The Airco DH11 Oxford was a twin engine biplane bomber, powered by the troublesome ABC Dragonfly engines.
It was designed by Geoffery de Havilland and the Aircraft Manufacturing Company (Airco) to replace the hugely successful Airco DH10 Amiens, which was manufactured in large numbers, despite its introduction being in the final days of the First World War.
Predominantly a wooden construction, the Airco DH11 Oxford design featured a deep fuselage entirely filling the gap between the upper and lower wings, in a configuration later made familiar by the De Havilland DH84 Dragon and De Havilland DH89 Dragon Rapide commercial aircraft.
In the case of the Airco DH11 Oxford, this arrangement provided an unobstructed field of defensive fire to the mid-fuselage gunner.
3 prototypes Airco DH11 Oxford types were ordered (H5891 – H5893), the first flying for the first time in January 1919. Unfortunately, the ABC Dragon engines as delivered, were substantially heavier than specified and also failed to provide the expected rated power. As a result, the aircraft was nose heavy and had poor flying characteristics and lower performance than its predecessor.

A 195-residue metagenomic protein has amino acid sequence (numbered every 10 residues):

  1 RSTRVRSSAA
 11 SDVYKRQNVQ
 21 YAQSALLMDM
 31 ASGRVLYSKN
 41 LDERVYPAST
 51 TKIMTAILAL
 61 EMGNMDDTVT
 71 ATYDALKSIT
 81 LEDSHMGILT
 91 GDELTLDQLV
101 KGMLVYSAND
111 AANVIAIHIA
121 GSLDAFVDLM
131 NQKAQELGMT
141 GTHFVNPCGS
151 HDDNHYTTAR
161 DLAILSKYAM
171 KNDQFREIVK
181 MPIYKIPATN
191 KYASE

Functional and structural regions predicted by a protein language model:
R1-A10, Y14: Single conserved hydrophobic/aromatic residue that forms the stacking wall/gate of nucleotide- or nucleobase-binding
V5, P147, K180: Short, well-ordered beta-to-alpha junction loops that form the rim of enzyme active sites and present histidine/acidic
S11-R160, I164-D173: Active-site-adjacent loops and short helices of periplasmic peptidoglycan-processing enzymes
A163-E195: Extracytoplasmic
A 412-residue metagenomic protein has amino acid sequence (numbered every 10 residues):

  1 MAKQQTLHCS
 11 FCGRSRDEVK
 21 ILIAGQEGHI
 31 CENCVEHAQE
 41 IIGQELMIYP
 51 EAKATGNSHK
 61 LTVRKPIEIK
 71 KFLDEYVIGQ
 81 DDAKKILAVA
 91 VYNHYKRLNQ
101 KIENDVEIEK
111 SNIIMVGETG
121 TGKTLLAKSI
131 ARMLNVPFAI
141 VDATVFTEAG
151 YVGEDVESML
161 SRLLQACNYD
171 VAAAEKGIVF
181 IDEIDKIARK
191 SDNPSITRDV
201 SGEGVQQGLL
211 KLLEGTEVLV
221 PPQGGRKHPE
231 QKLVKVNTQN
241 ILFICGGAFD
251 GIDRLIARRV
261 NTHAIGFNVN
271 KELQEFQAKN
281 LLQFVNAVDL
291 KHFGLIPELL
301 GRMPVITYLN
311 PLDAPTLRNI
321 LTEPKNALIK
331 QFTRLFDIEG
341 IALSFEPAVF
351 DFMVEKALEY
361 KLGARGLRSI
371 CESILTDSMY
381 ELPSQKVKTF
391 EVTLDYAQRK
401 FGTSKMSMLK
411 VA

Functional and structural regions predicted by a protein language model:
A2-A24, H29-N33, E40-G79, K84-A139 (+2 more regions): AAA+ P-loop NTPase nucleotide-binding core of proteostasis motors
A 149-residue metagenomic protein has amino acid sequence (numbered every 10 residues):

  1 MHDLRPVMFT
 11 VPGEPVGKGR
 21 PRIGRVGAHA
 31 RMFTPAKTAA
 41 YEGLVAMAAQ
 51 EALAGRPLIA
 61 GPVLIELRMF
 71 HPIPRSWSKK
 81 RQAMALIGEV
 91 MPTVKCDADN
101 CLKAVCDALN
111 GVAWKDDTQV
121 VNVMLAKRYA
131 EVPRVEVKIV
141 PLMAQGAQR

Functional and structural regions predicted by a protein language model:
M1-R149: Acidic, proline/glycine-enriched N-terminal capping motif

The poor performance and reliability of the ABC Dragonfly engine led to cancellation of the order for the second and third aircraft by the end of June 1919. Subsequently, the Air Ministry decided not to proceed with its intended replacement of the DH10 Amiens.
|Powerplant||Two 320 hp ABC Dragonfly engines|
|Span||60 ft 2 in|
|Maximum Weight||7,027 lb|
|Capacity||Pilot and front and rear gunner positions; intended bomb load 920 lb (4 X 230 lb). Single Lewis guns (front and mid-fuselage) for self-defence.|
|Range / Endurance||370 miles|
|Maximum Speed||117 mph at 10,000 ft (with 2 230 lb bombs)|
|One Only||H5892, two other prototypes cancelled|